Throughout this week, you will be given the opportunity to write a gratitude note or notes to anyone you’d like. All you need to do is have their addresses and we will make sure they have postage and are mailed by next Monday and received the week of Thanksgiving. If you can’t make it to class, I invite you to join our important and impactful gratitude initiative. Not only will your effort and words lift you up, but they will for sure lift up the receiver, and therefore the butterfly effect, the concept that small causes can have large effects, begins.

Action Item:
Use this week, the week before Thanksgiving, to write gratitude notes to those who you are grateful for.

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How Life Can Strengthen You


Point to Ponder:
What choices do you make when faced with challenge?

iGnite Neissa

by Neissa Brown Springmann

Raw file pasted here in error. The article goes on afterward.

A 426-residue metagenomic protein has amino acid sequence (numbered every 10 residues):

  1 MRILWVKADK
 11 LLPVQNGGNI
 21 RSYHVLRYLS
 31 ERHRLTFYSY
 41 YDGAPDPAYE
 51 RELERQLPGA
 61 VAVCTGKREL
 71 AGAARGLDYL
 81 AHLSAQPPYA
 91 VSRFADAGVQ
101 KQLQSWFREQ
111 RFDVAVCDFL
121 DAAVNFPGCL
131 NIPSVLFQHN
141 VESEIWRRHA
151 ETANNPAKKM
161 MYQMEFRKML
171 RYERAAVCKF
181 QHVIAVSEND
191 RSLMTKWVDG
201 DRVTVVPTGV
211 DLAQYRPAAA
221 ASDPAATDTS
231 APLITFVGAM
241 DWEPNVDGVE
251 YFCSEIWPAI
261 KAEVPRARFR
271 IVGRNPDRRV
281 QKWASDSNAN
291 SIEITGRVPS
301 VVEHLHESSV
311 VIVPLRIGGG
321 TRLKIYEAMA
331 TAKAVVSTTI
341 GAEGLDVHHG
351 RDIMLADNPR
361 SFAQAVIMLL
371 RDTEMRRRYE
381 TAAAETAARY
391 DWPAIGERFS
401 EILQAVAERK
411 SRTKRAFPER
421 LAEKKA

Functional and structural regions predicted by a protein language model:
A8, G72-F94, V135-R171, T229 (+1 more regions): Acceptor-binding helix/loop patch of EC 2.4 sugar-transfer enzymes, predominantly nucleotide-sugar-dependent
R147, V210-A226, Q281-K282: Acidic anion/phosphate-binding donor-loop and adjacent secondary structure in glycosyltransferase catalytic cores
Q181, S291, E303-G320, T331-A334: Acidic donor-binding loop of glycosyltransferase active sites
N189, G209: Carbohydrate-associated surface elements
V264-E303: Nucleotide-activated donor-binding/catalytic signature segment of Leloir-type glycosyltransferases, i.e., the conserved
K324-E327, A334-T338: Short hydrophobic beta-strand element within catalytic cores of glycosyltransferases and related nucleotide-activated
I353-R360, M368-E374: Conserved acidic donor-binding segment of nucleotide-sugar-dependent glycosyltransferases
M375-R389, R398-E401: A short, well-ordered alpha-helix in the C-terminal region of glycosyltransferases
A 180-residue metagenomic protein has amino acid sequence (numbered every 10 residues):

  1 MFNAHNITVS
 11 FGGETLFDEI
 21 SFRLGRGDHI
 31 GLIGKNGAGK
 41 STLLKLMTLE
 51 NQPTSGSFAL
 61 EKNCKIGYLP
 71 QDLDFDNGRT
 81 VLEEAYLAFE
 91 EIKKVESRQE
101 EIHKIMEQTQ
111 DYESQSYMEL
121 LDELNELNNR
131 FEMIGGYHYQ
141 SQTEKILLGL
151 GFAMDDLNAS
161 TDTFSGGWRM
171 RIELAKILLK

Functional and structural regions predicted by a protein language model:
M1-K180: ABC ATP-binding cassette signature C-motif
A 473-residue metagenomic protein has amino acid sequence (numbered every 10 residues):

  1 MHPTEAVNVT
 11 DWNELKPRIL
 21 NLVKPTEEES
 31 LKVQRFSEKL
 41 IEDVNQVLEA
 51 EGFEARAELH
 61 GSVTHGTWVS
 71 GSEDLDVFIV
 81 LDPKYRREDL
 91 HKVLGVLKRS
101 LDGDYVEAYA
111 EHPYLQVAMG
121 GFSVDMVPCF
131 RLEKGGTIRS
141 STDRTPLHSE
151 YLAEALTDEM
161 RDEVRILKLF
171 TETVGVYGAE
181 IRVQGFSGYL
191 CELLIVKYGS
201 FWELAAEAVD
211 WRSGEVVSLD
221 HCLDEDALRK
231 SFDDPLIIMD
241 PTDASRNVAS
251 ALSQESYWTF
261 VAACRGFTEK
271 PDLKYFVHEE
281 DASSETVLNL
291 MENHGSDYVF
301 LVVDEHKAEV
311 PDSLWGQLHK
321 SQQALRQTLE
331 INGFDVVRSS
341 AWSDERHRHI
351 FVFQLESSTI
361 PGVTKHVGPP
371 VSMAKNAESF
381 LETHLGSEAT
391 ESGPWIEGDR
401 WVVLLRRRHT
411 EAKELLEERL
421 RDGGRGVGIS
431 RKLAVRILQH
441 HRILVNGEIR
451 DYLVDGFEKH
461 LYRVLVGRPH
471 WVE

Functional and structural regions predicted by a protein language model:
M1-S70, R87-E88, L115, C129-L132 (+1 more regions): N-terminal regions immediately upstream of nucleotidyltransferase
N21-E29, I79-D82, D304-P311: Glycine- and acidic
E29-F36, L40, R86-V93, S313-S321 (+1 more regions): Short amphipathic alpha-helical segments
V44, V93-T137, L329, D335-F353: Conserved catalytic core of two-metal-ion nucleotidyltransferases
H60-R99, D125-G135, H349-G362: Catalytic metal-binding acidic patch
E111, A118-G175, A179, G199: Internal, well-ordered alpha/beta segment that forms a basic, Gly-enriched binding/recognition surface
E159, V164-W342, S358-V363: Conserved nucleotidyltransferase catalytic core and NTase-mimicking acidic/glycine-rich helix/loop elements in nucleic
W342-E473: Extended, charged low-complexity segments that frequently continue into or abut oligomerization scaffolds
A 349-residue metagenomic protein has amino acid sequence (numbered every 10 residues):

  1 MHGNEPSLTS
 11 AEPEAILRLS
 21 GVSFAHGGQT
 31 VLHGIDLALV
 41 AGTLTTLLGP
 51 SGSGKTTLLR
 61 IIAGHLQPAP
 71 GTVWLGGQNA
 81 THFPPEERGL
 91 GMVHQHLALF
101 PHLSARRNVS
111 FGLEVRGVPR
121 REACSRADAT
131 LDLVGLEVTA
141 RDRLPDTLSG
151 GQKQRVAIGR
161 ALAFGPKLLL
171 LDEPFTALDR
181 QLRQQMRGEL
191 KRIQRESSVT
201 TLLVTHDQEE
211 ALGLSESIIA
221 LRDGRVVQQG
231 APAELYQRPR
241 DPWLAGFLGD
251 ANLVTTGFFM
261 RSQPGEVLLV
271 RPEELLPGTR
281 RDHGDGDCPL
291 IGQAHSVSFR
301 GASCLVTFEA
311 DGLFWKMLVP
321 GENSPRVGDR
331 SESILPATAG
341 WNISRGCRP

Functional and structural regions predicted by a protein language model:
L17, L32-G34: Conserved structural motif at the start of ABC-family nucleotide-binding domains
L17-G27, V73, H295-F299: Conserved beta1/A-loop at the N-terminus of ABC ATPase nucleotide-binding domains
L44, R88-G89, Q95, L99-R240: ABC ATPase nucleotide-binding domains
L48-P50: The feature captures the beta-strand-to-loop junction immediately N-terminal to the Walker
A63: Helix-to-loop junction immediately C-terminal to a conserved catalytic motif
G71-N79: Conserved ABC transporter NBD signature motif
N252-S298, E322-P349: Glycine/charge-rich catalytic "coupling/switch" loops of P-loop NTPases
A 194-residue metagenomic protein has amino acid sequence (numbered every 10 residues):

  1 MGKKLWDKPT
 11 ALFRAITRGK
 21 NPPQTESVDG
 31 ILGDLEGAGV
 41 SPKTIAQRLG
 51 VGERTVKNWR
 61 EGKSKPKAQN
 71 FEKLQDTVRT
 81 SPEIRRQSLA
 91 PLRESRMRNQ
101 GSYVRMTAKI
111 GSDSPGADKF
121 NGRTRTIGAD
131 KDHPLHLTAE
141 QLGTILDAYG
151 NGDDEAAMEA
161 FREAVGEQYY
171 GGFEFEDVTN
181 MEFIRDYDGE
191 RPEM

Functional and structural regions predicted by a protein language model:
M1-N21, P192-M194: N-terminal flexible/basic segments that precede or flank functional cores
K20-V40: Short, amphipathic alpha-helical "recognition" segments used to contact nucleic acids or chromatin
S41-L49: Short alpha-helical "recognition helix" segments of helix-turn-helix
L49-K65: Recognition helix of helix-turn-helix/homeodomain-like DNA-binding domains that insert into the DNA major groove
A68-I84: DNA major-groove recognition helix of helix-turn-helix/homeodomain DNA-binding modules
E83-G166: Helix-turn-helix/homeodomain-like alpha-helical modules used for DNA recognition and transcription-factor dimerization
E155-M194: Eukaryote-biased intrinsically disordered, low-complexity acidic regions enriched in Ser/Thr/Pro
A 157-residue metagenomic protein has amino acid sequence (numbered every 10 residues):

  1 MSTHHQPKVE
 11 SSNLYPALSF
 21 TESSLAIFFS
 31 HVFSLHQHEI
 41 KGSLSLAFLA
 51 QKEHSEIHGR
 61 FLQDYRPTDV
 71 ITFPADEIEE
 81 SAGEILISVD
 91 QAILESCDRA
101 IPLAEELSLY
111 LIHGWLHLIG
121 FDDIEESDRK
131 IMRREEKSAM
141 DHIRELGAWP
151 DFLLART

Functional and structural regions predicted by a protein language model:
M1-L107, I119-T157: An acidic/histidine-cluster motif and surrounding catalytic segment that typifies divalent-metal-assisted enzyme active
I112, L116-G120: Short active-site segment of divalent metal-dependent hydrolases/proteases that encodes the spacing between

I recently met a man who made a conscious and courageous decision to turn a tragedy into something beautiful. Much like the Journal one month ago titled, Lifelong Impact, he and his family’s brave decision is and will make a lifelong impact in many lives, including mine.

The man is Sid Steinberg. A little over two years ago, Sid’s twenty-year old daughter, Blaine Steinberg, passed away suddenly of a heart attack. What makes this story so compelling is that while Blaine was an incredibly talented, athletic and healthy young woman, Blaine had an infectious and contagious personality and enthusiasm for life, which is what she was known for.